The correlation of the Indian equity markets (as measured by the Nifty) and the Indian rupee has been reducing vis-à-vis the global markets. Of course, the correlations had peaked around the 2008-09 period when global markets went into a tailspin and was followed by synchronized liquidity infusion by central banks across the world. The correlations have reversed to the pre-crisis levels. What does that mean for Indian markets? Do we need to worry about global events?
The answer is that global events have an impact on the macroeconomic scenario, even if not on the equity markets. Here are 4 major global events that could have a bearing on the world economy in the next one year.
How the trade war shapes up
The trade war has been at the centre since March 2018 when the US first imposed tariffs on Chinese imports. Since then, the US has brought Chinese imports to the tune of $500bn under the tariff bracket. While it is adding to costs and inflation in the US, the bigger hit is on China as it impacts the $450bn trade surplus that China runs with the US. Of course, China has been retaliating with counter tariffs, but there is only so much they can do with a huge trade surplus. China continues to thrive on US outsourcing with giants like Apple, Nike and Tesla manufacturing most of their products in China. For China, a prolonged trade war means a slowdown which is already evident from their GDP growth falling to a 30 year low of 6.2%. The implications to exporters dependent on China could be much deeper.
Will there be a full-fledged currency war?
This is the billion dollar question that remains unanswered. Interestingly, we may have just seen the beginning of a currency war with China letting the Yuan drop beyond CNY7/$. This is the lowest that the Yuan has traded in the last 10 years with the US threatening to tag the Chinese Central Bank as a Currency Manipulator. China’s decision to drop the Yuan was obviously intended to neutralize the impact of US tariffs but the side effect will be felt across the world. As the Yuan drops, exporters to China will have a problem as their exports will become less competitive forcing them to drop the currency further. We have already seen the rupee reacting negatively and a prolonged currency war has no winners.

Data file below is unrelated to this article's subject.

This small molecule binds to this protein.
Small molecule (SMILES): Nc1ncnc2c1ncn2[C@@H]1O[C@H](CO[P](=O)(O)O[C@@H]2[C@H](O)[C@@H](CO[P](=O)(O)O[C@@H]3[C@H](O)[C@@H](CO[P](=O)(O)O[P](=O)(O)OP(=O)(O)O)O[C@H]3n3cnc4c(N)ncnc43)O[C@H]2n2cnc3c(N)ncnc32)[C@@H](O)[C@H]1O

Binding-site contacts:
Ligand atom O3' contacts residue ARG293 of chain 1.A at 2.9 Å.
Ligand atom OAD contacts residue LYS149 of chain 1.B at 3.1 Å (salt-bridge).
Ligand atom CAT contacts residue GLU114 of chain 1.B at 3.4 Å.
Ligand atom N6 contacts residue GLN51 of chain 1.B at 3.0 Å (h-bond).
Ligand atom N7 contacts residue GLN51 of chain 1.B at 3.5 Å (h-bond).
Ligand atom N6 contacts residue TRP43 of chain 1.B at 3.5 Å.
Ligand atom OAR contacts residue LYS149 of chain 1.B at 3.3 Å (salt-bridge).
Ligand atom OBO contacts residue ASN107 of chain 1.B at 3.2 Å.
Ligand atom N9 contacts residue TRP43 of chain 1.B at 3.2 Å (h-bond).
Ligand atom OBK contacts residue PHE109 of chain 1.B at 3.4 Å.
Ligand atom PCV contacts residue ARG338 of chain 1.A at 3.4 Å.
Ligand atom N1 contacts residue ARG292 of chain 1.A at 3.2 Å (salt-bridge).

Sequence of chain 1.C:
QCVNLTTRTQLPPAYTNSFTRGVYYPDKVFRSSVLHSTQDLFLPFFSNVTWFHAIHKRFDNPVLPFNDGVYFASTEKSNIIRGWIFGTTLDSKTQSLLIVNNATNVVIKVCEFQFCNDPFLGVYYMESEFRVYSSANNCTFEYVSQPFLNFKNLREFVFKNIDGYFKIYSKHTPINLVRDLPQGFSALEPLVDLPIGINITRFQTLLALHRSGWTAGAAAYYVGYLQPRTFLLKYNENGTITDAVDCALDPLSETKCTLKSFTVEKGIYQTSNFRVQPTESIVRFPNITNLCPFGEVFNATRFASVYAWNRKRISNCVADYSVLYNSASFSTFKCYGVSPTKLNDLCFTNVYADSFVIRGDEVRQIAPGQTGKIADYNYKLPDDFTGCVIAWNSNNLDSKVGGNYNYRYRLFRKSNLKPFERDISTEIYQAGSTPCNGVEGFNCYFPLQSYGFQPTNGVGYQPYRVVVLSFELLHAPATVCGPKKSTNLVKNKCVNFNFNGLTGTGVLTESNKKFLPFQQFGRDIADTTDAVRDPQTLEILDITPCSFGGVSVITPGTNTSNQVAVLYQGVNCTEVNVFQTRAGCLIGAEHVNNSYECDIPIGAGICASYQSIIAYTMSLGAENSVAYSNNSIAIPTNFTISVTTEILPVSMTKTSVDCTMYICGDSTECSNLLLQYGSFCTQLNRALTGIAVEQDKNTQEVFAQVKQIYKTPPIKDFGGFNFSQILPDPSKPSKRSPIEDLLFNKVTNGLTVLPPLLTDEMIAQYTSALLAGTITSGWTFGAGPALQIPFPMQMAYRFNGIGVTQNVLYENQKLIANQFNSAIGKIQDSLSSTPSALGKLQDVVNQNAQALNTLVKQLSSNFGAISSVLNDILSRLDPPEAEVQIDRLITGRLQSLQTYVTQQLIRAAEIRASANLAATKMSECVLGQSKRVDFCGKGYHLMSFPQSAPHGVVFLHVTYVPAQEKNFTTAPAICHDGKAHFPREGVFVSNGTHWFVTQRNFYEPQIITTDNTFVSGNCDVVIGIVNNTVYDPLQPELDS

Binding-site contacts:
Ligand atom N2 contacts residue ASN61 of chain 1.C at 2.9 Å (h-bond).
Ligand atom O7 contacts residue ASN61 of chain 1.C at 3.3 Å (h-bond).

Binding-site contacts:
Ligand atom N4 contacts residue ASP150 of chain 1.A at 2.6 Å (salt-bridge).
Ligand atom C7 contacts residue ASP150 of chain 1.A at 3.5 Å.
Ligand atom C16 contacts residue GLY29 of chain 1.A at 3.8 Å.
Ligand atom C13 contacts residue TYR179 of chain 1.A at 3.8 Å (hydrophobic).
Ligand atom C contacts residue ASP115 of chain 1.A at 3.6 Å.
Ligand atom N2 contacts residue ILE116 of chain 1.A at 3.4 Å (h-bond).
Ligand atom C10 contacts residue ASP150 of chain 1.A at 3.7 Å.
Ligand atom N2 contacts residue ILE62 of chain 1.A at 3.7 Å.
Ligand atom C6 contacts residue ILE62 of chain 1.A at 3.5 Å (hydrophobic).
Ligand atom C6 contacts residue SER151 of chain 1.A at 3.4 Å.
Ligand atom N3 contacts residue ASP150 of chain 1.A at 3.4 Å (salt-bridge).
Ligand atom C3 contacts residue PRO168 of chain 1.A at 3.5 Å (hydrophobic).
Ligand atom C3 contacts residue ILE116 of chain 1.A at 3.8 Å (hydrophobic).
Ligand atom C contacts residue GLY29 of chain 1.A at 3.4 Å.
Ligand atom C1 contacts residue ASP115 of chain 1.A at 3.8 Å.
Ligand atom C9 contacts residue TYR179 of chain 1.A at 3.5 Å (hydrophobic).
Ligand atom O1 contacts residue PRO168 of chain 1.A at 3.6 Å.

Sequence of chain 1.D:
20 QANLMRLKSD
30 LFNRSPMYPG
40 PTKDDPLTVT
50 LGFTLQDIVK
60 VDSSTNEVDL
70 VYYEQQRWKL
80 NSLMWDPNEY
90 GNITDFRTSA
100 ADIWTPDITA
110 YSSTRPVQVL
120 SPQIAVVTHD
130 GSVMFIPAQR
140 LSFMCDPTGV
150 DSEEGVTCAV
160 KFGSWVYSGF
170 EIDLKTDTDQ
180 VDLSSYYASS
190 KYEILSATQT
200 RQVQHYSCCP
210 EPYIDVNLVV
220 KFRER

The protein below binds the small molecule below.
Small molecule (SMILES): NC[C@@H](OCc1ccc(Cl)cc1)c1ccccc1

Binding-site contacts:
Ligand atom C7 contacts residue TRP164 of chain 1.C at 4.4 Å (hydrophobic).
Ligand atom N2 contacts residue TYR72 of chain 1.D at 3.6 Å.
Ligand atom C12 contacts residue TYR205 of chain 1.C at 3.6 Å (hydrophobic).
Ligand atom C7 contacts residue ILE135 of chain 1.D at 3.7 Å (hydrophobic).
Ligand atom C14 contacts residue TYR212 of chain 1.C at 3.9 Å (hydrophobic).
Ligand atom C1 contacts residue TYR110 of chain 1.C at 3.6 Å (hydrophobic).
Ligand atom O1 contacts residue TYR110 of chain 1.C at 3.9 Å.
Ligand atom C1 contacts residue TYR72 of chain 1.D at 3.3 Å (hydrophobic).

How exactly will oil stack up next year?
Actually, there are no easy answers to this question. There are diverse forces pulling oil either ways. The sanctions on Iran and the OPEC supply cuts have the potential to increase oil prices. At the same time, enhanced shale supply from the US and a global economic slowdown has the potential to depress oil prices. A lot will depend on whether the US and China really prolong the trade war and whether the US really launches an all out war on Iran. These two factors could determine the future course of oil prices in this year.
How the BREXIT shapes up?
In the melee of the trade war, the uncertainty surrounding BREXIT has been forgotten. But that remains a key issue; for UK, continental Europe and beyond. Boris Johnson has promised to extricate UK from the EU, irrespective of an agreement. That means, BREXIT deal could fail and the UK could still walk out without a deal. Bank of England has warned it could push GDP growth into negative territory. An acrimonious BREXIT will depress growth in UK but will also complicate matters for Europe as it loses access to the US-UK axis.
In addition, there will be other factors like climate change, right wing politics and rising protectionism, which will remain the underlying trends of the global economy. We surely are poised for challenging times ahead!